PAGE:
I ended up just changing how we were using reverb. I was originally using the EMT 140 Plate Reverb on almost every song. I just changed how some sounds were being sent to it and I turned up the overall reverb volume. We also made a couple EQ adjustments and a couple of balance adjustments, but it was all pretty minimal. And just by doing that, we resubmitted it and they accepted the album.
Can you offer any advice to mixers who want to use these same tools and get equally impressive results?
Pick an engineer who you know uses UA tools and listen to the mixes that they’re doing. It’s really all about using your ears. A lot of people just throw plug-ins and more plug-ins on until they get the sound they want, rather than taking the time to learn. These plug-ins are emulating pieces of gear. I don’t choose them because they’re cool plug-ins. I choose them because I’m trusting that UA got the emulation right and that it’s going to give me that vibe I need.
What’s an example?
If I put a Neve 1073 plug-in on something, I’m putting it on there because I want the sound of the 1073. I’ll open up sessions some newer engineers have done and they’ll have a large amount of plug-ins on every single track. That’s a surefire way to have something not sound good. A lot of times, less is more. If you open up any of my mixes, you may find three or four plug-ins on a vocal track, but two of them will be de-essers that are specifically used to get poorly recorded vocals to sound better. A lot of my tracks may not have any plug-ins on them. I might use reverb instead to make things sound a certain way.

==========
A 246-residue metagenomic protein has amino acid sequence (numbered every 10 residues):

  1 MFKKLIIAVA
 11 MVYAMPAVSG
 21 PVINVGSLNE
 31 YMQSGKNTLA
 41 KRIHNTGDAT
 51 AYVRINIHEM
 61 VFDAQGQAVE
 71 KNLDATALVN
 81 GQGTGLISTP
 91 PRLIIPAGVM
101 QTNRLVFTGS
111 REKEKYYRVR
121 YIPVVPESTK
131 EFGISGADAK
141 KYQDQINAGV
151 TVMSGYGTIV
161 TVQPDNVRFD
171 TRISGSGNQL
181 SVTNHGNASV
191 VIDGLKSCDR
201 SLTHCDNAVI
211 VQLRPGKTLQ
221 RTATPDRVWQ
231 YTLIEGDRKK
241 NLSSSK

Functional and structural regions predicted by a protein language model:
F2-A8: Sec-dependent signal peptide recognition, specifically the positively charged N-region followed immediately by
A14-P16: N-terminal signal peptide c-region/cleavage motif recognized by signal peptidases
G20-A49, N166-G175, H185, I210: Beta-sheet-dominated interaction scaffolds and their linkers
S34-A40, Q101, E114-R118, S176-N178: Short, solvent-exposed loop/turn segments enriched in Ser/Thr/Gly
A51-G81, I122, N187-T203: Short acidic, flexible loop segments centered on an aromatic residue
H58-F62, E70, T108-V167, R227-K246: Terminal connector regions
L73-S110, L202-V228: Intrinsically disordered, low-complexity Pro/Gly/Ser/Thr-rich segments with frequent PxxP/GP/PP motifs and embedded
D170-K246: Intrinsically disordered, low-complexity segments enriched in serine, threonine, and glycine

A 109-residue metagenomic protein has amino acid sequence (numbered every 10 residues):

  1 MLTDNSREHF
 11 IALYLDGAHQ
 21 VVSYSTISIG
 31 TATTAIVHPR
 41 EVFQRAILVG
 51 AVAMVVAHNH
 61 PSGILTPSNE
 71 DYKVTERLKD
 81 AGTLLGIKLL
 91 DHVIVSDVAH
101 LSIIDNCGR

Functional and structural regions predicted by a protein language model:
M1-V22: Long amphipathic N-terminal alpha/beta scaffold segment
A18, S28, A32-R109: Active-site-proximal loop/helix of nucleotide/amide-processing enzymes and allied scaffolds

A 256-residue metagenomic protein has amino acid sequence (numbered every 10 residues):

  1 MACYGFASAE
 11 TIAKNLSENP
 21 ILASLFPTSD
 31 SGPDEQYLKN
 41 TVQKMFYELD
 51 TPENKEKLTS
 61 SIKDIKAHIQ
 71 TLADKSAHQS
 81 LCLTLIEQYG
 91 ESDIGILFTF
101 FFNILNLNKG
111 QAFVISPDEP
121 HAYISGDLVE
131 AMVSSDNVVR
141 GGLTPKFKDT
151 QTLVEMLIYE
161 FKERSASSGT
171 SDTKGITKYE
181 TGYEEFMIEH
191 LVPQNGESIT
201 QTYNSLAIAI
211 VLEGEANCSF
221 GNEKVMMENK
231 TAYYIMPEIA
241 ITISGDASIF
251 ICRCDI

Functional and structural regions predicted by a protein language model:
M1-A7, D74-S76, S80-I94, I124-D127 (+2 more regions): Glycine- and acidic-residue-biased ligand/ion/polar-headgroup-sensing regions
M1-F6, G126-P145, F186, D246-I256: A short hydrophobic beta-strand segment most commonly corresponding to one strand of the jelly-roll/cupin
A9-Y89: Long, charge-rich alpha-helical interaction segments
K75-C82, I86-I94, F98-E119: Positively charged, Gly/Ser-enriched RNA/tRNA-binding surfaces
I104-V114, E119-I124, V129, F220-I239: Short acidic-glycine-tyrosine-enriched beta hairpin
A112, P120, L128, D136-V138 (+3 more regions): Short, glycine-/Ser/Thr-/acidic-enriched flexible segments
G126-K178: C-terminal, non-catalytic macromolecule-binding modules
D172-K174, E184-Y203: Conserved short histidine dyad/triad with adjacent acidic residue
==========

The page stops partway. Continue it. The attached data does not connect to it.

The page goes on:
If you’re going to use it, learn about it. Go through the presets, see what other engineers are doing, and extrapolate from there. Just throwing more stuff on there is not the way to go.
“It was a great ‘I’m on the right path’ moment, when [Dr. Dave Berners] the Chief Scientist for UA heard my song on the radio, and had no idea he was listening to UAD plug-ins, but loved the ‘analog’ sound he heard.”
Your discography has a lot of hip-hop on it.
I started with rap and that’s a big thing I’ve become known for. My first job ever was for Dr. Dre and my first mix ever was Kurupt’s album Space Boogie: Smoke Oddessey. I’ve worked with a lot of major rappers on the West Coast.
What’s it like recording hip-hop in the studio?
More than anything else, most of the hip-hop artists I’ve worked with have been creative and driven. When they’re in the studio with me, they’re focused on trying to do something different and record great music. Artists like Kurupt and Snoop Dogg in particular have been inspiring, and I’ve really enjoyed working with them.
How did you start working with Snoop?